Why Touché Amoré may never be able to write a full love record
Jeremy Bolm explains why he wanted to devote the new album to the love of his life, but why it wouldn’t work for ‘Lament’October 9, 2020
Touché Amoré aren’t a band known for delicacy. Despite the frequent counterpoint coupling of frontman Jeremy Bolm’s thumbtack-gargling vocals with lavish, delay-heavy guitar atmosphere, they’re a band on the attack. They cut their teeth on songs with ferocious bite and lyrics of sharp self-introspection that typically lean into pessimism. When Bolm initially began work on their latest album, Lament, he set out to write a “love record” devoted to his fiancé. However, he soon realized that their approach to making music doesn’t lend itself particularly well to professing undying affection. Simply stated—throat-screaming “I love you” doesn’t always come off as the most endearing.
Regardless, Lament features their poppiest song to date, an abundance of country-inspired pedal steel and actual bona fide lyrics of affection. But don’t you worry—the album is just as urgent and abrasive as anything in the TA catalog. And Bolm considers it to be a great gateway into the band.
“I think it’s going to be one of those records that you don’t have to feel like you had to have been initiated in 2010. I think it’s a perfect entry point for us. I think that’s a really cool part in any band’s career,” Bolm says. “If you’re new to the band, this is a fantastic entry point. And if you’re already familiar, I think you’re going to have a good time.”
Upon the album’s release, Bolm caught up with Alternative Press to revisit the intensely confessional nature of his entire discography. Bolm also explained the Lament track that is a direct sequel to Stage Four and how the pedal steel became prominent on the record.
…To The Beat Of A Dead Horse and Parting The Sea Between Brightness And Me lyrically feel like someone who’s defining themselves in a stage of life that is tumultuous and decisive. Coming to terms with finding ideals and things that most people would write off as idealism. Is Survived By feels like someone accepting their mortality. Struggling with that feeling that the life you are leading now currently dictates the legacy you will be remembered by. Stage Four is the period of life in which you have to accept the mortality of the people that you love. Do you feel like your albums are a chronology of your life? And as importantly, your grasp of a deeper meaning and the eventual end of life? If so, how does Lament factor into your understanding of yourself and your own life?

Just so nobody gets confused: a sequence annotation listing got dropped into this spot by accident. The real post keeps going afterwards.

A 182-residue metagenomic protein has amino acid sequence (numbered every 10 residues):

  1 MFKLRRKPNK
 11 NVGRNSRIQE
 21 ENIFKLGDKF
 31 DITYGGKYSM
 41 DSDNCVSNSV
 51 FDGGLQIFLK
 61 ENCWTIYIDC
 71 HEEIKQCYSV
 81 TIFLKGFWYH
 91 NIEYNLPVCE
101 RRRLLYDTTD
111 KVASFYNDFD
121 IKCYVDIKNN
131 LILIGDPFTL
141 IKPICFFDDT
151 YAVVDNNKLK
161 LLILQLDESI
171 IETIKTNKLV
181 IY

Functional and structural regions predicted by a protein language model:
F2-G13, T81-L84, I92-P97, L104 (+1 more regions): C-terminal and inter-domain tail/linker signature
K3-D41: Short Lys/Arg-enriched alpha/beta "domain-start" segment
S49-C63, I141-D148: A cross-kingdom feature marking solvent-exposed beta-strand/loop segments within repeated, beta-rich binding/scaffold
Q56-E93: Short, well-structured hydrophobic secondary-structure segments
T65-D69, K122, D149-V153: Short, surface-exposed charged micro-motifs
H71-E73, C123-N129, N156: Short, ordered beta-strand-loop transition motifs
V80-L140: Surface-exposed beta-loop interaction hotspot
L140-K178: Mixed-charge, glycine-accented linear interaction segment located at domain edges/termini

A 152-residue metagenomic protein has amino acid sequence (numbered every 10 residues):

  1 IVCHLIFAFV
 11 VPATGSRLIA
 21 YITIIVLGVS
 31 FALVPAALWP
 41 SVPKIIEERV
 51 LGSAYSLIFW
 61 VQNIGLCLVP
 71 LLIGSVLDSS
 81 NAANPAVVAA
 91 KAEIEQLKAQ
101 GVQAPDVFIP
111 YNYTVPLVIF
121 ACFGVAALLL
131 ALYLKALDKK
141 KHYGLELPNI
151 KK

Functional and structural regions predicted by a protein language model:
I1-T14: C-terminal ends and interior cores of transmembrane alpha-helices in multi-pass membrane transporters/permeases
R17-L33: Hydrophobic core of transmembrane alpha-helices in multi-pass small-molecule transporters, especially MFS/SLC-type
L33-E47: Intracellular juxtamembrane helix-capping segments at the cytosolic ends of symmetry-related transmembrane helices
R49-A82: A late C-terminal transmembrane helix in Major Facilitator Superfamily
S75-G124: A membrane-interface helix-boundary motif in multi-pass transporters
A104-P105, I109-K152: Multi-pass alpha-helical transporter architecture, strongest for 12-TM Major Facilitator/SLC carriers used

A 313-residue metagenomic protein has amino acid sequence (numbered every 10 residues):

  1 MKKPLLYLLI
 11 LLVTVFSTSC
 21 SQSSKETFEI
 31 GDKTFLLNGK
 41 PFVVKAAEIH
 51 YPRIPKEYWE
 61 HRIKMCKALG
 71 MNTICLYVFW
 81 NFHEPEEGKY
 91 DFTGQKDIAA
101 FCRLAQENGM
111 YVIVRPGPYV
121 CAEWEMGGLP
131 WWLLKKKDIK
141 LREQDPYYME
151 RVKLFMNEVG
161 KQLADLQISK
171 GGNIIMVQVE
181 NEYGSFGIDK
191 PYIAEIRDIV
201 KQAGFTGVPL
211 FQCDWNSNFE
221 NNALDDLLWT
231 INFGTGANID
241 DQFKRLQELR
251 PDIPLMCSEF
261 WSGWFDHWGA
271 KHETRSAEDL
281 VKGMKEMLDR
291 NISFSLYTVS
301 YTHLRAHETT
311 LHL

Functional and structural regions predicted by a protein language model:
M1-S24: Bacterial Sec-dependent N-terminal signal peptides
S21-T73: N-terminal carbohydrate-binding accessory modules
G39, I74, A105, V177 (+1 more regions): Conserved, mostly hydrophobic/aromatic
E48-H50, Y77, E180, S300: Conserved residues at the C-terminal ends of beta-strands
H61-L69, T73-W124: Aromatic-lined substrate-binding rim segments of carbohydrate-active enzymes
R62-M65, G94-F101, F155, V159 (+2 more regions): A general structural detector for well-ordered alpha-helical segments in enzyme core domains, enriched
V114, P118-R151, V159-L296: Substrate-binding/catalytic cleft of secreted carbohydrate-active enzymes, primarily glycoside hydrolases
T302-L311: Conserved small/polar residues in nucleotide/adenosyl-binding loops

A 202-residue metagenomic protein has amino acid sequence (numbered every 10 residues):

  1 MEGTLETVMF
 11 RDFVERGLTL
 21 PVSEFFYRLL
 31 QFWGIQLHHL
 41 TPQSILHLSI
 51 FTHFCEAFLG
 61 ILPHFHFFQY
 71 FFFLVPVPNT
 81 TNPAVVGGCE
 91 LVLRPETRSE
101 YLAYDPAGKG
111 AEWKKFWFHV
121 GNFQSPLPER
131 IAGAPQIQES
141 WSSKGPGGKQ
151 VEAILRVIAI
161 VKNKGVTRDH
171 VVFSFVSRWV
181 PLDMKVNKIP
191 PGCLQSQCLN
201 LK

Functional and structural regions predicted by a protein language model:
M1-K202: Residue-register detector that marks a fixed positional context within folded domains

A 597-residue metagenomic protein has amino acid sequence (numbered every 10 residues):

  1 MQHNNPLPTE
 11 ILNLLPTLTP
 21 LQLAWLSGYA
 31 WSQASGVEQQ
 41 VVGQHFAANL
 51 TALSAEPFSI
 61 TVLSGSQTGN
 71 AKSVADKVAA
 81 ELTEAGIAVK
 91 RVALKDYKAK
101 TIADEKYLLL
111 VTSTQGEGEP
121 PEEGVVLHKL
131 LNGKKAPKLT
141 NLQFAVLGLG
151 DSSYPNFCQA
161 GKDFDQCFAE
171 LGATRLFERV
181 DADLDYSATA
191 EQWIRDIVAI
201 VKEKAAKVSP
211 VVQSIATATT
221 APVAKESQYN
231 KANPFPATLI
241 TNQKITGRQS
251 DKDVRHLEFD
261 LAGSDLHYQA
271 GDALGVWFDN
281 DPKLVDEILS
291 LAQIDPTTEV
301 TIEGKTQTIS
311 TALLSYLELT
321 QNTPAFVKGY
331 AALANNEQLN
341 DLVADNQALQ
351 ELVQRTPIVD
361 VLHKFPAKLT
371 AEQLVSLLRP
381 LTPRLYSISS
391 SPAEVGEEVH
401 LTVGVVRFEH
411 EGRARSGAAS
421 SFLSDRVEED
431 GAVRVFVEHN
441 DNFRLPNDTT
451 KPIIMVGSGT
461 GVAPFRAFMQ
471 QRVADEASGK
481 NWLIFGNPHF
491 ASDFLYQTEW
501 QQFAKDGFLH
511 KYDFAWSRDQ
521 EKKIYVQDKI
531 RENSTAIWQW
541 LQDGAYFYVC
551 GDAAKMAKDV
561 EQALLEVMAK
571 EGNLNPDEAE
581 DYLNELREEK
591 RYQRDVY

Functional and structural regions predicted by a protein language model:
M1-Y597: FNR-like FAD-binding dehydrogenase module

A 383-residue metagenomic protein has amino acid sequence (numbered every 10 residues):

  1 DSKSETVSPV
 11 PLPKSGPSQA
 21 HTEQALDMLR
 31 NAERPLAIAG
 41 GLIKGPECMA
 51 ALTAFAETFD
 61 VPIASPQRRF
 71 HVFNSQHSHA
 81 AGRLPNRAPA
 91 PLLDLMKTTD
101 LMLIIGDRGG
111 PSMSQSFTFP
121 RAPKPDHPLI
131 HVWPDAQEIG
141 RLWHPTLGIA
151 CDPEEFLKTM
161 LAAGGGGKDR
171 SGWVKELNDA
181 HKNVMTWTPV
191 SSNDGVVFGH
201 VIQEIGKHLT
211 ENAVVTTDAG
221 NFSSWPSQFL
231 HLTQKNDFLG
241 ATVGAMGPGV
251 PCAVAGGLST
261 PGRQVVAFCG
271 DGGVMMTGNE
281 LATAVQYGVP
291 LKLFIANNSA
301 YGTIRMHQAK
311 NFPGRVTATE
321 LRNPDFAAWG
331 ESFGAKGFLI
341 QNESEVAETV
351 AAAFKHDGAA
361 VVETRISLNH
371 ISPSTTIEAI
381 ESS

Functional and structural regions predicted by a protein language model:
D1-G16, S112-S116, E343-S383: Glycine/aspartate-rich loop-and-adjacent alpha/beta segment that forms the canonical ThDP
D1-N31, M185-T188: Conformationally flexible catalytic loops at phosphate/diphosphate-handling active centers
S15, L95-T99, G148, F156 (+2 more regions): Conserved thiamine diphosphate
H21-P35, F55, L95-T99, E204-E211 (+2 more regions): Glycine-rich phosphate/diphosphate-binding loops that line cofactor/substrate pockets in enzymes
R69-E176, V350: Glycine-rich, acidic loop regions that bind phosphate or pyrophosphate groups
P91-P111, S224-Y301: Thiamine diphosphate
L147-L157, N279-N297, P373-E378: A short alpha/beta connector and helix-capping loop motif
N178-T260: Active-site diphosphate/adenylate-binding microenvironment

JEREMY BOLM: Yeah, I certainly do. I started this band just as an outlet. As a way to deal with whatever I was going through in those periods of my life. So each one of these records has all been very time and place. I’ve always done my best to not write about people specifically. Because feelings about people change, and relationships change. And I never wanted to get stuck singing about something I don’t necessarily think I’m going to connect to years later.
[…To The Beat Of A Dead Horse] being about everyday depression that I think a lot of people go through. And my understanding that I’m not doing anything about it other than complaining about it. Which is what I feel like I did throughout that whole record. I’m not looking for any sort of help. I’m just looking to get it out. That’s why I’m beating a dead horse in that I’m not saying anything new. I’m not unique.
And then Parting The Sea… was the band getting to tour. The band are now on the road. The band are now on the road a lot. It’s finding solace within that and learning how to handle relationships. Family-wise, romantically, all of those sorts of things.
Is Survived By, as you mentioned, is much about legacy. How I’m living and how I’m going to be remembered and all these sorts of things. I had turned 30 when that record was being written. I have to assume a lot of our listeners are, if they’re not 30 yet, approaching 30. I think that record was a perfect thing for me to write about at that time. A lot of people say when you turn 25, you start to reflect on your life. I don’t know that I necessarily agree with that. I think 25 is when you’re starting to become comfortable in your own skin. But 30 is when you have to look at the bigger picture, which is what I was doing.
And then [Stage Four], I lost my mom, and I had to recalibrate my entire existence. Come to terms with my own fear of mortality. And obviously, the sadness of losing a parent.
And now we’re at Lament, which is me reflecting on all of these sorts of things. What I’ve written and the relationships I have. And now I do feel comfortable writing about someone close to me because that person is going to be close to me for the rest of my life. All of these things factor into Lament and what that record represents and who I represent as a person at this time in my life.